Man steals phone from Ebola patient, gets infected

As this is my last Pandora Report, it is only appropriate Ebola is mentioned at least once. This story is making the rounds again following it’s use in a promotional AARP blog post (bold move, AARP, bold move). Its moral? Don’t steal things from hospitals. Especially things located in a hospital’s active quarantine zone. Especially things located in a hospital’s active quarantine zone during an Ebola outbreak.

The Daily Monitor (Uganda) – “Security and medical officials in Kibaale District have registered a case in which a man allegedly went in an isolation ward at Kagadi Hospital and stole a cellular phone from one of the Ebola patients…Police detectives began tracking him after he apparently began communicating to his friends using the phone. But as police zeroed in on him, he developed symptoms similar to those of Ebola and sought medication at the hospital…In his confession made to the police, the suspect, now patient, claimed he had visited the isolation ward to give them comfort although he confessed to knowing none in person.”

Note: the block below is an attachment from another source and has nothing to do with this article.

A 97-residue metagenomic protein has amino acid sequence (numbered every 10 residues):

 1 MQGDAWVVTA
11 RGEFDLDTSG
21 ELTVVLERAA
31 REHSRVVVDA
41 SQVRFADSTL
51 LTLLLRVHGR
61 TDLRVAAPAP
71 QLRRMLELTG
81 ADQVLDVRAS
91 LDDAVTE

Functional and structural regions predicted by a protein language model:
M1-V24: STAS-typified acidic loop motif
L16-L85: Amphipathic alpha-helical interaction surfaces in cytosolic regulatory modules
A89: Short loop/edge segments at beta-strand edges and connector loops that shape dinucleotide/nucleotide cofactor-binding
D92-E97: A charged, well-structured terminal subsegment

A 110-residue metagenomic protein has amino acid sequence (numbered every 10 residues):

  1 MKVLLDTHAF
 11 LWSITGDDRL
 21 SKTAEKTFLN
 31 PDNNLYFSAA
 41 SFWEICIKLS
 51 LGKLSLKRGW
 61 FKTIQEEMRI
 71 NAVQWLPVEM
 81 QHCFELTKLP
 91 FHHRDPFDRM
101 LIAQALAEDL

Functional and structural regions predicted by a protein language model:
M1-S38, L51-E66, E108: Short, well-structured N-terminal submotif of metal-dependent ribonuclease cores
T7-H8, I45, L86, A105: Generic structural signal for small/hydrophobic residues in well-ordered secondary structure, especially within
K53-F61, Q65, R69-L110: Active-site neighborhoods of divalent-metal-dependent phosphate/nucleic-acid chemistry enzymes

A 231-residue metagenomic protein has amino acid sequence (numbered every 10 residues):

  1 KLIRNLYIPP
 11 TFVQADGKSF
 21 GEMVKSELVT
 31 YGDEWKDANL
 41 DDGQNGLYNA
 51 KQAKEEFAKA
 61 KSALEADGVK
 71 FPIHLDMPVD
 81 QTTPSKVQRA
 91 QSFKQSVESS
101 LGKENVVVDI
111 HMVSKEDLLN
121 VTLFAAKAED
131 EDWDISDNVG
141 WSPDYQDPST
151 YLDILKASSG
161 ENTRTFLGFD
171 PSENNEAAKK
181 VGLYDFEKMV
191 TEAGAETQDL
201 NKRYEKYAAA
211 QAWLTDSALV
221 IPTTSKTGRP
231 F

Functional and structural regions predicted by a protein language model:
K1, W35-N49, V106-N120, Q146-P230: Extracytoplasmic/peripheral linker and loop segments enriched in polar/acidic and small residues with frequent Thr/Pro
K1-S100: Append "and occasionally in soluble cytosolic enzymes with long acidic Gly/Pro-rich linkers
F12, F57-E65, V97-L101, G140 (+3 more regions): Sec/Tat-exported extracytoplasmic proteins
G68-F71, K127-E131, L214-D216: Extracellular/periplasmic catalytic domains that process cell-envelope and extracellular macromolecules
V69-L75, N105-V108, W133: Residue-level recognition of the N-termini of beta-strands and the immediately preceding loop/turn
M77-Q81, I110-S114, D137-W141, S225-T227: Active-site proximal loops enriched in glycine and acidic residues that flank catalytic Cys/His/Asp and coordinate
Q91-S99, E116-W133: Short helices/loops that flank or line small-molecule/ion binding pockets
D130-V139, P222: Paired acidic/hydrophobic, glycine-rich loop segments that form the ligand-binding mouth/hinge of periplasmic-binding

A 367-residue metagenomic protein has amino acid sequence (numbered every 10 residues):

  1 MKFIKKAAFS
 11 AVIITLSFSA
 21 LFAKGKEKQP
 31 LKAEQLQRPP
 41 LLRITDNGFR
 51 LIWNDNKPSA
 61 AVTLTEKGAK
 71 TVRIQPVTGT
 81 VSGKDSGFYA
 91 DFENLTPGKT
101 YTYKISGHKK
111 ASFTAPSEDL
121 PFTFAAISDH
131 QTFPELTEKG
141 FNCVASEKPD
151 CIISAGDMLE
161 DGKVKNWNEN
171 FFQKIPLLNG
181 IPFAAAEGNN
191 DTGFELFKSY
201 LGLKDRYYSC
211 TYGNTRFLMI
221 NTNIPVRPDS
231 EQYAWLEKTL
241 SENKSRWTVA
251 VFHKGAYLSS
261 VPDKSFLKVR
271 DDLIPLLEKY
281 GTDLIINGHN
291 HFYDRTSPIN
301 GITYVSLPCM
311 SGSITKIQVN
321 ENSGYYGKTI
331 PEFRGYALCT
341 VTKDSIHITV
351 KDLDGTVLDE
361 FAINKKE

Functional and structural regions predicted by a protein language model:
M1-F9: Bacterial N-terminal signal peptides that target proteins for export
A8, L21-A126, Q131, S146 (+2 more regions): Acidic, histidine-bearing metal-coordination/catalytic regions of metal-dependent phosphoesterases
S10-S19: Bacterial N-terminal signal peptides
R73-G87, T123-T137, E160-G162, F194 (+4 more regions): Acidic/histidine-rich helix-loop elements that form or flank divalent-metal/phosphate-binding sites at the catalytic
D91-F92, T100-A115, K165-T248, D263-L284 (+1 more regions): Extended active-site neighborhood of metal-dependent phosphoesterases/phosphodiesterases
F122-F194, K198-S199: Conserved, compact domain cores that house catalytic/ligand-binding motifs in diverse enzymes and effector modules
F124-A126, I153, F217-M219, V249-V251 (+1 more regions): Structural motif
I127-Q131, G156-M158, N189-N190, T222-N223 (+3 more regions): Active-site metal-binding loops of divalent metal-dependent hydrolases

(image courtesy of NIAID)

H1N1 Deaths on the Rise

From the Washington Post – “The H1N1 virus responsible for the 2009 global pandemic is back. State health officials from across the country say the resurgence is resulting in a dramatic rise in flu deaths in young and middle-aged adults and in children this season. While the reported death tolls so far are only a fraction of what they were four years ago, they are significantly higher than last year. The Centers for Disease Control and Prevention said the flu has been killing at epidemic levels since mid-January. Graphic Since October, 6,655 Americans were hospitalized with the flu. Click Here to View Full Graphic Story Since October, 6,655 Americans were hospitalized with the flu. With one month to six weeks to go in the flu season, which typically ends in March or April, the CDC said the number of people visiting doctors and hospitals for flu-like symptoms is declining overall, but some states are continuing to see high levels of flu activity or even increases in activity. Although the flu usually disproportionately affects the very old and the very young, this season 60 percent of those hospitalized for influenza have been age 18 to 64.”